Arsenal 1-3 Bayern Munich
Although a defeat always hurts, especially when your side has been completely outplayed and outthought by the opposition, there was an air of inevitability about proceedings at the Emirates stadium on Tuesday night. At the final whistle, many Arsenal supporters simply shrugged their shoulders in an act of acknowledgement that their side had simply not been good enough and in truth they had arrived at the stadium expecting nothing less.
The Gunners have not played well all season and have clearly struggled to believe in their ability to overcome superior opposition. In the pre match press conference, Mikel Arteta highlighted the fact his side would need to start the game well and could not afford to allow their opponents to race into a two goal lead as had happened previously against Manchester City, Chelsea and Liverpool. Having informed the press of the importance to avoid such a recurrence, Arteta seemed to have forgotten to provide the same advice to his teammates and with only 22 minutes gone, the game and indeed the tie were effectively over as Bayern raced into a two goal lead.
Calamitous mistakes at the back had once again cost Arsenal dear and although Jack Wilshere refused to lay the blame at the feet of his manager and instead put the spotlight on the players who had ultimately let the Frenchman down, Wenger must also take responsibility. This is a man who is notorious for not setting up his teams with the opposition at the forefront of his thinking and while such an approach has been successful in the past, it is now proving to be his downfall. In his trophy laden years with the club, Wenger could afford to largely focus on his own team as the side was full of players who possessed the quality and ability to impose their game on the opposition. Without the likes of Vieria, Pires, Henry and Bergkamp, Arsenal can no longer afford to walk into games without a detailed plan on how to stop their opponents. However in an act of sheer stubbornness, Wenger refuses to accede to this view.
With Thomas Vermaelen having to fill in at left back against Bayern it was clear that the Gunners would be vulnerable from attacks down this flank. Yet in front of Vermaelen, Wenger decided to deploy Podolski, who is notorious for his lack of desire to track back. Consequently, Bayern tore Arsenal apart down the Gunners left hand side as the home side were unable to deal with the excellent Philip Lahm’s overlapping runs. It was no real surprise therefore that two of the three goals scored by the Germans originated from this position.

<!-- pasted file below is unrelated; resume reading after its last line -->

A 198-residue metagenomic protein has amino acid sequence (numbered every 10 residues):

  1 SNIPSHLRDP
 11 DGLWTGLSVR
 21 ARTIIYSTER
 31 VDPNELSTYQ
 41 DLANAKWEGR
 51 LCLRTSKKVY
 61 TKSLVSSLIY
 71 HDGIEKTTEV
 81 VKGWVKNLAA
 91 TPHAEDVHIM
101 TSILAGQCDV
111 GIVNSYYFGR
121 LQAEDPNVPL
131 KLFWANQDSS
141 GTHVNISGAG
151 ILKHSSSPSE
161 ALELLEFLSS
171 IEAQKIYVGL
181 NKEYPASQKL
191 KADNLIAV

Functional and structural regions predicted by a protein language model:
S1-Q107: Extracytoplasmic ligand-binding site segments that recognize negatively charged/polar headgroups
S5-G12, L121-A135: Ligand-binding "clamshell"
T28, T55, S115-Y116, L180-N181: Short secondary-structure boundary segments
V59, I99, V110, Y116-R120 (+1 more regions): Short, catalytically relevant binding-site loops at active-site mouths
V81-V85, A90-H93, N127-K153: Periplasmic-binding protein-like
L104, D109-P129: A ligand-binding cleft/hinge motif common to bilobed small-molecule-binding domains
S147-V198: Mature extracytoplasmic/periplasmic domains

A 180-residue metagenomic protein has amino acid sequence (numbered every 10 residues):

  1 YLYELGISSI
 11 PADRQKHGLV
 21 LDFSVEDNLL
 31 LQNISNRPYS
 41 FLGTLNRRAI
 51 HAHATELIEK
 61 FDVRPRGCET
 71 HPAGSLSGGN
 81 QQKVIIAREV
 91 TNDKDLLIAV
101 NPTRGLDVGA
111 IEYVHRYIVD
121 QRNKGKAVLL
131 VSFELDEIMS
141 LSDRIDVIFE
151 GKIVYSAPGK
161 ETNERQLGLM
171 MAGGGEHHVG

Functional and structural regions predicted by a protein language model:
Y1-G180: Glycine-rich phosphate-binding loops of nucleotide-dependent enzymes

Only seven minutes in and with Vermaelen caught on the ball up field, Thomas Muller broke free on the right wing. As he approached the by-line, the German international cut the ball back towards the edge of the area for the completely unmarked Toni Kroos to fire past Szczesny, to give the away side the lead. From an Arsenal perspective it was a completely avoidable goal and highlighted once again, Wenger’s foolish decision not to sign a defensive midfielder in either the summer or winter transfer window. Such a player would have provided a shield for the back four and as Muller broke free on the left, an out and out defensive midfielder would not have been sucked into the box, as happened to Aaron Ramsey, but rather would have been stood on the edge of the Arsenal penalty area, ready to either intercept Muller’s cut back or at the very least be in a position to close down Kroos, preventing the shot on goal.